Yello Dyno - Protecting Children from Child Predators
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I always read your Yello Dyno Memo tip to toe. There is no better e-zine out there for child safety. Yello Dyno covers the right topics in the right manner (thank-you for not dumbing down this e-zine) and is not afraid to tackle harder issues like violence in the media and in the games we allow our children to play. Your stuff is tough, factual, and fun - and we love it.
- Hjordes Norman,
educator & parent

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Learn why Yello Dyno is so successful at keeping kids safe (Three-minute video)


If mothers ruled nations, there would be no more wars. Arm in arm they would stand and say, 'Stop that. Stop that right now.'

What feels as good as chocolate?

What feels as good as chocolate on the tongue or money in the bank but won't make you fat or risk a subpoena from the Securities and Exchange Commission? ...Scientists have discovered that the small, brave act of cooperating with another person, of choosing trust over cynicism, generosity over selfishness, makes the brain light up with quiet joy.

"We say people act this way because the brain is hard-wired to cooperate – it associates cooperation with reward,” said Gregory Berns, a professor at the Emory University Department of Psychiatry and Behavioral Sciences.

In 2002, researchers and doctors at Emory University in Atlanta conducted one of the first MRI studies of “real time” social interaction using the classic laboratory game, "Prisoner’s Dilemma" (Axelrod, 1984). Participants selected from a number of greedy or cooperative strategies as they pursued financial gain. When the participants chose mutualism over "me-ism," the mental circuitry normally associated with reward-seeking behavior swelled to life.


And the longer they engaged in a cooperative strategy, the more strongly flowed the blood to the pathways of pleasure, the same areas that respond to chocolate, sex, beautiful pictures, and licit and illicit drugs such as cocaine.

The results were really surprising. The rational selection in the game would be to defect, but in real life, this is generally not what people select: Mutual cooperation was the most common outcome in the games.

Analyzing the scans, the researchers found that in rounds of cooperation, two broad areas of the brain were activated and able to respond to dopamine, the brain chemical famed for its role in addictive behaviors. One area is the antreroventral striatum. Another area activated during cooperation was the orbitofrontal cortex in the region right above the eyes. In addition to being part of the reward-processing system, it is also involved in impulse control.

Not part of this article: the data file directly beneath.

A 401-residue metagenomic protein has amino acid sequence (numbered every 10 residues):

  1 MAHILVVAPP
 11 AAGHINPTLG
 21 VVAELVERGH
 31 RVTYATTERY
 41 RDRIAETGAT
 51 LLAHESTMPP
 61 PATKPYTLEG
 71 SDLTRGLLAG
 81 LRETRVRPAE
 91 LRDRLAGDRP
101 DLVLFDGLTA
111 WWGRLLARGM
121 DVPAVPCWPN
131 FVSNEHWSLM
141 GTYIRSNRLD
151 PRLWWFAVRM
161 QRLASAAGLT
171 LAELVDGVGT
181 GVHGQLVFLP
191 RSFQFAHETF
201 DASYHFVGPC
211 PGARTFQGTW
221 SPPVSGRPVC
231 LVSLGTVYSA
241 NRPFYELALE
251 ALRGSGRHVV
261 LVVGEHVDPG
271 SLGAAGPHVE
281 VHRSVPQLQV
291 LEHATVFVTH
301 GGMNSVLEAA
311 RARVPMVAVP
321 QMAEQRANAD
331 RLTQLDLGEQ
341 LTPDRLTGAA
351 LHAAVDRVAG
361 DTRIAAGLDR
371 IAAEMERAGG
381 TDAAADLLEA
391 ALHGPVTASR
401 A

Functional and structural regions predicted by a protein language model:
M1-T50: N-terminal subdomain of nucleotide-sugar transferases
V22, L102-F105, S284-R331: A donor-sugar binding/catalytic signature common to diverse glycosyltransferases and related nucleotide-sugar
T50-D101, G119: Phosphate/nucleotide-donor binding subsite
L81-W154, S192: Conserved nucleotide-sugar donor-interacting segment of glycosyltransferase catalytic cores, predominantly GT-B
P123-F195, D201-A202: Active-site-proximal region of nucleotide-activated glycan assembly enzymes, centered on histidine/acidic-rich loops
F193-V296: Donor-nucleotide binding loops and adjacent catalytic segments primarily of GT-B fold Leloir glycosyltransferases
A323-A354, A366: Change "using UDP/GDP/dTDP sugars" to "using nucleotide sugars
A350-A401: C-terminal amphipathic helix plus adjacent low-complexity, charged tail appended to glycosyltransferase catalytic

Every round, you’re confronted with the possibility of getting an extra dollar by defecting,” Dr. Rilling said. “The choice to cooperate requires impulse control." *Resources listed below.

No Child Left Behind? Bullies have poor impulse control, lack in the skill of cooperation, and create disruption in the classroom. To increase harmony - and learning - include in-class partner and group projects that reinforce the cooperation "high."

A True Story: After participating in the Yello Dyno Lesson on “Tricky People”, the class bully began his usual routine of tormenting his classmates, but change was in the air. Realizing he didn't have to take behavior that caused him harm, one child came forward and confidently stated, "You’re a Tricky Person!" There was a hush in the room. Then the class chorused the phrase, "Yeah, you're a Tricky Person!" Instantly, the status of that bully went from top dog to the bottom of the heap. The victims took back their power, experienced the "cooperation high," and settled in for their next class.

Together we are Doing Good. Thousands of educators, parents and business professionals have joined hands with me. We are changing the lives of thousands of children each day by using The Yello Dyno Method™. When you teach using the Yello Dyno curricula, you will be imparting the foundation knowledge for all anti-victimization to your Pre-K through 6th children. They in turn will be able to act successfully to protect themselves.

Meet me on my three minute video message and learn why The Yello Dyno Method™ is so effective:

If we truly believe no child is to be left behind, preventing victimization and helping to heal our children has to be the first step in education.

Yours for child safety,

Jan Wagner
Yello Dyno Founder

P.S. To have a Yello Dyno Curriculum sent to you to review for thirty days call me at
888-935-5639 ext. 100 or email me at

For more information on our series of curriculum visit: TeacherSample.html

For research based information on Yello Dyno Curricula and Programs:

Bullying Statistics:

"Why We're So Nice: We're Wired to Cooperate," New York Times, 23 July 2002, Natalie Angier -
"Study: Brains Want To Cooperate" - Louise Knapp,1286,53945,00.html?tw=wn_story_related
Getting To Know You - Part II

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